Two IU Kelley professors are working to build digital humans, a newly developed AI technology similar to a chatbot that mimics the features of real-life humans.
Alan Dennis, IU professor of information systems in the Kelley School of Business and chair of internet systems, is one of the co-authors of this project. His team has worked with colleagues at Iowa State University and the University of Sydney, Australia for this project. He defines digital humans not as physical robots but as a fully digital form of AI that appears on screens with a realistic, human face.
“You can think of it as a puppet that could be controlled by a human or by AI,” Dennis said. “They can do anything a human can.”
While digital humans can do many human-like activities, Dennis said researchers are still investigating their potential. For instance, Dennis’ team has researched how human consumers react to digital renditions of celebrities in customer service. In one situation, study participants watched a video of a digital celebrity making a mistake and researchers recorded their reaction.
The team concluded participants thought digital celebrity humans were more capable, kind and honest than digital non-celebrity humans. Participants were also less upset when a digital human made a mistake.
In the commercial realm, digital humans can help companies interact with customers abroad by changing how they speak and look to help them communicate more effectively. Dennis said digital humans can also attend Zoom calls as a team assistant to help plan.
Antino Kim, IU associate professor of information systems in the Kelley School of Business and a co-collaborator, said the research process included creating digital humans and observing how people interacted with them. Kim said the team used online platforms such as mTurk and Prolific to find participants in addition to asking IU students.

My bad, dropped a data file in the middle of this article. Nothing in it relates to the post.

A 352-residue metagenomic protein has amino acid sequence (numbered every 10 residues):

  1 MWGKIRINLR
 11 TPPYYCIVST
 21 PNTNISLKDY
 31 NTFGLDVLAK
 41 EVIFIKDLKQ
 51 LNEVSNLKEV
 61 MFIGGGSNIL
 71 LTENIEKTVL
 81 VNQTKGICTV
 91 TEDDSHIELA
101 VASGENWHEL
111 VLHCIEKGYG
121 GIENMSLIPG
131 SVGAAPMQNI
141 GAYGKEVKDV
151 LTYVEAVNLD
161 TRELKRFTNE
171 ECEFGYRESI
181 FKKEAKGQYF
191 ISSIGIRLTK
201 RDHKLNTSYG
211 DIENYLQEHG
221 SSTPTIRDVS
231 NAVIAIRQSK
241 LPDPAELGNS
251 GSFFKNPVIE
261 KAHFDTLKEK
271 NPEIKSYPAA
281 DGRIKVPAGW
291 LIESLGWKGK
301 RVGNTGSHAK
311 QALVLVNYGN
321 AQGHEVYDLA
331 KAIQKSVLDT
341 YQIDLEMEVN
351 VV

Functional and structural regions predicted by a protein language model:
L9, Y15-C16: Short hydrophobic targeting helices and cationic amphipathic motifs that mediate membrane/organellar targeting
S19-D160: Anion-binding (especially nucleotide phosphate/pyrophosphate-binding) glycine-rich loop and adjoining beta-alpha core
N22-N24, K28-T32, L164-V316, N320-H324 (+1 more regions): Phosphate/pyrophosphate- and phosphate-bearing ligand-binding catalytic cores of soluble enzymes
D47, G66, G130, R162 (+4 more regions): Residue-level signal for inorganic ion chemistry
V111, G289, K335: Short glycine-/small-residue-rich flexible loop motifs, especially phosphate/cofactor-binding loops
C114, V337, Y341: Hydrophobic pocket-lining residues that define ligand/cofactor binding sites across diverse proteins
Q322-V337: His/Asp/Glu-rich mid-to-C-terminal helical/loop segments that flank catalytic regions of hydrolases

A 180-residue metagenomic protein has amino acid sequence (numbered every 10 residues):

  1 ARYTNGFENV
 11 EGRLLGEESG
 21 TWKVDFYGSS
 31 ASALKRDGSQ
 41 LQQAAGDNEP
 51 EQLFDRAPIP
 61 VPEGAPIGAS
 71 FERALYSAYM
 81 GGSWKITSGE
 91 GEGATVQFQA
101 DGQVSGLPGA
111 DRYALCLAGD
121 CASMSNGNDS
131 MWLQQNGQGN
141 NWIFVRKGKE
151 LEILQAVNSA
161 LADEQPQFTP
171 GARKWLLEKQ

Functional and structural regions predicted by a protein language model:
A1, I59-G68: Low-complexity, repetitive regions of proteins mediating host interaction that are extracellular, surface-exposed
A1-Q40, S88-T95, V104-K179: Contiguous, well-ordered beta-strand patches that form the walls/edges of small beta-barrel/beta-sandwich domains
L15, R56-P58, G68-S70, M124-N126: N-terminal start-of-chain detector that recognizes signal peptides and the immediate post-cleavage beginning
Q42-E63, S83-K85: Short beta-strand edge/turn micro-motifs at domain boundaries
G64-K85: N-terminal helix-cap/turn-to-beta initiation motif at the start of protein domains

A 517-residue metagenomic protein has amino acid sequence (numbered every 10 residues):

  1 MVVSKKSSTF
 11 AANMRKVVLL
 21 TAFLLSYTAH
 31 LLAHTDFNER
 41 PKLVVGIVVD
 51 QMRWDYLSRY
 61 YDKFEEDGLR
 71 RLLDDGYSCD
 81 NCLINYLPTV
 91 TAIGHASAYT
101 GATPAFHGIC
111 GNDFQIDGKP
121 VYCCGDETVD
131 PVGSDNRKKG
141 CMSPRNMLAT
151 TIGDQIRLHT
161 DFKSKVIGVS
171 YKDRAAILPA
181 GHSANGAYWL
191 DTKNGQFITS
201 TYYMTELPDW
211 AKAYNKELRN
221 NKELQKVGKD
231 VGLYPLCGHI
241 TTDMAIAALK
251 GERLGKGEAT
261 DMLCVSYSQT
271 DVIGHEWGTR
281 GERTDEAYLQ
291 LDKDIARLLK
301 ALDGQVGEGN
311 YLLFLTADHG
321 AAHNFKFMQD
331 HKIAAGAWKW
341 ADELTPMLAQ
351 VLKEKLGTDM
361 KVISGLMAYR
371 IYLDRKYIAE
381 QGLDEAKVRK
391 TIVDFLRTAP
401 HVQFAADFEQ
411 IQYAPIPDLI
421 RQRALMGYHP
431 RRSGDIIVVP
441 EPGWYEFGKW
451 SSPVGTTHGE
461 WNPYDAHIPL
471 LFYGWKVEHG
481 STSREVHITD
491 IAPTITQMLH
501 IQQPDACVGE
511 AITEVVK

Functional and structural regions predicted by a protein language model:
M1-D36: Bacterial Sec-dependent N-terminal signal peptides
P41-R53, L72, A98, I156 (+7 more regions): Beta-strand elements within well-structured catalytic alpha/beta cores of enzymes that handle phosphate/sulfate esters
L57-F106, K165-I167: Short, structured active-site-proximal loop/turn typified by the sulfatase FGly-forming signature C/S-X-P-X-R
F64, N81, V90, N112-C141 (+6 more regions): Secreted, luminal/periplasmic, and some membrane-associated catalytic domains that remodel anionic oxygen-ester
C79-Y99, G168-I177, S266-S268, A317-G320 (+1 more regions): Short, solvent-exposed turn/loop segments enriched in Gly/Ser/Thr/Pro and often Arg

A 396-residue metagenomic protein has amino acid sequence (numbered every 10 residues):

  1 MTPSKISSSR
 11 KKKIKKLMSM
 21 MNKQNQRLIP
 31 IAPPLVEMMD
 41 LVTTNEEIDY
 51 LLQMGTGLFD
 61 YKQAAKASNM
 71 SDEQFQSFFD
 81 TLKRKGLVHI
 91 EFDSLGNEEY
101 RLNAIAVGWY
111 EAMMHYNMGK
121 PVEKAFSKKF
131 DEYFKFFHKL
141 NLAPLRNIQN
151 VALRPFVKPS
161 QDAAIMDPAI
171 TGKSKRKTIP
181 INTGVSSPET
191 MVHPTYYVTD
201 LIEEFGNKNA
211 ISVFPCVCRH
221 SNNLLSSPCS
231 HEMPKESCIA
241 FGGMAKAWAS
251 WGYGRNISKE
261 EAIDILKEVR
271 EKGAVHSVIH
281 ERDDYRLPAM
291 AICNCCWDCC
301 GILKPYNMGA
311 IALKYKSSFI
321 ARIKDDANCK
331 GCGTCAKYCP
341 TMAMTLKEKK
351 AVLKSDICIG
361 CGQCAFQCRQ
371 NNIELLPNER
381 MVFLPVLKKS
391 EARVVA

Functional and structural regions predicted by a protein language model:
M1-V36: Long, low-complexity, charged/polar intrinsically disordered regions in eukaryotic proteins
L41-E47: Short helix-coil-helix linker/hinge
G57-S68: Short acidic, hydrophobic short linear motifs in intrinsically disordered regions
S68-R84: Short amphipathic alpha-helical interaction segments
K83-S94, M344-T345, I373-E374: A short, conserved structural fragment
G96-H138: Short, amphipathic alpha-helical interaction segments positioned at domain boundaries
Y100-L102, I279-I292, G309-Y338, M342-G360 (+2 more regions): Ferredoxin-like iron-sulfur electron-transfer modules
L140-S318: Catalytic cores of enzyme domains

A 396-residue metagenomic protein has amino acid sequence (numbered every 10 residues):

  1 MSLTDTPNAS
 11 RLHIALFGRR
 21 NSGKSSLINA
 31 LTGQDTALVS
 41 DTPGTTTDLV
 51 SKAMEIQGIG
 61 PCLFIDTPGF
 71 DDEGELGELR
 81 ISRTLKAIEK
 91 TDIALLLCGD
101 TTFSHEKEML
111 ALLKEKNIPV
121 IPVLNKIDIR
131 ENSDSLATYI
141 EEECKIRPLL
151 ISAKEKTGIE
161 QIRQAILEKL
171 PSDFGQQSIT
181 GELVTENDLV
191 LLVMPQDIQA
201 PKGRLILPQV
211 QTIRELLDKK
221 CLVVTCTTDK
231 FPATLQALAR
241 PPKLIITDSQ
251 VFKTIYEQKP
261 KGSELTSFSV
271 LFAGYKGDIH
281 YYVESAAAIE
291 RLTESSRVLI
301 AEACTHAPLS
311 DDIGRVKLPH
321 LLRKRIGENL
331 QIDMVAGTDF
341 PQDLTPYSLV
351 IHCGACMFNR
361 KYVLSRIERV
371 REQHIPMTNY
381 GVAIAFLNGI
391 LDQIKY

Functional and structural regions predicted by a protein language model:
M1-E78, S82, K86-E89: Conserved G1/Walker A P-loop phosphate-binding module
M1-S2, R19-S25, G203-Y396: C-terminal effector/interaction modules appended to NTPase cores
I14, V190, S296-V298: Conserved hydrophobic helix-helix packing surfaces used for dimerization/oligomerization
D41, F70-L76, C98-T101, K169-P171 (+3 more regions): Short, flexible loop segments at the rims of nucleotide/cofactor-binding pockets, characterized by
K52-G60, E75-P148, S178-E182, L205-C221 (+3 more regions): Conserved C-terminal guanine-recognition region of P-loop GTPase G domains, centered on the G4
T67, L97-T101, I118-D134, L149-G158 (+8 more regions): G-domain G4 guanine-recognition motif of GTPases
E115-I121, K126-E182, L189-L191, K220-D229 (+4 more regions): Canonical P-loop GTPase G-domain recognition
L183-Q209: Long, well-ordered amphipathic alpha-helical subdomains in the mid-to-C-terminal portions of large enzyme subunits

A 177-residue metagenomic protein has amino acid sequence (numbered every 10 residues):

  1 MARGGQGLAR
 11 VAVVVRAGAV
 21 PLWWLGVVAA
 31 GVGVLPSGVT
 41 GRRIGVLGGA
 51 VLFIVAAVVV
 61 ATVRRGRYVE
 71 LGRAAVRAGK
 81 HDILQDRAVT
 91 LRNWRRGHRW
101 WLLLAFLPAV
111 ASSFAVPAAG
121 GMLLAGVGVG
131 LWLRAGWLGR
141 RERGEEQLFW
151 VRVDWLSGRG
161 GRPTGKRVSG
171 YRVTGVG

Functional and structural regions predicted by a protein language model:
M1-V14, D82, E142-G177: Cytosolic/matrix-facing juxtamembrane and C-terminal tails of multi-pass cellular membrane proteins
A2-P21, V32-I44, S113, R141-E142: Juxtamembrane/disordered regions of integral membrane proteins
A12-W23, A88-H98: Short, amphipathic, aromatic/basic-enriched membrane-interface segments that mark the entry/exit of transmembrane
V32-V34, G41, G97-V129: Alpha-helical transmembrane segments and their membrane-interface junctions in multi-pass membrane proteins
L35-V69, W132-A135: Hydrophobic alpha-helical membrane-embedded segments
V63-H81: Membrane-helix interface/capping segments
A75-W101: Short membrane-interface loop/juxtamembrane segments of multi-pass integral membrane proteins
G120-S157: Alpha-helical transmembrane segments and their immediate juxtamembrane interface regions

Kim said digital humans could enhance the quality of customer service by appearing as a likeable and popular celebrity.
“AI agents are super-humans: they don’t get tired, they don’t get bothered, they don’t complain if they work 24/7,” Kim said. “You can essentially run a service that is available 24/7 that is at a very low-marginal cost. You could potentially have an AI agent that has a wide knowledge base.”
Both Dennis and Kim said digital humans can be used in an educational setting. Their team designed digital-human “tutors” that students can customize to present video content and study aides. They said research is still being done to determine whether this approach would help improve students’ learning or supplement harmful stereotypes.
“It’s a double-edged sword argument,” Kim said. “Humans gravitate towards easy solutions, this could be a cheap way of solving the issue.”
However, he said it is not so simple because it can cause schools to spend less time and resources in meaningfully furthering diversity. Kim also said digital humans can potentially be a stimulator for misinformation, since they do and say what one wants it to and is easier to believe than other outlets.
Kim said his team has identified legal and ethical concerns when looking to implement digital humans. For instance, when using digital humans to recreate the deceased using past videos, voices and pictures, those alive can give consent, but the deceased cannot. He said society has been slow in developing proper legal infrastructure.
“Technology is going light speed, and we are lagging behind,” Kim said.
Lingyao “Ivy” Yuan, assistant professor of information systems and business analytics at Iowa State University, also collaborated on the project and said digital humans can provide medical training, enable effective communication and eliminate language barriers in movies. In the future, Yuan predicts companies will allow customers to purchase premade digital humans.
Yuan also said digital humans could be used to communicate with those with Alzheimer's. While people with Alzheimer's may not recognize a current face, they can remember a face from 20 years ago.
“I de-age my face into a younger kid that could recall the memory from 15 to 20 years ago,” she said. “We have the technology to manipulate the face.”
Yuan said digital humans can also solve the problem of the declining labor market. It will allow workers to work fewer hours, she said. Her team is confident digital humans will become more present in society within the next decade.
“When it’s produced at a scale, it’s going to cut costs for companies,” Yuan said. “It’s inevitable to move forward. It will come with a temporary adjustment, but we will adapt.”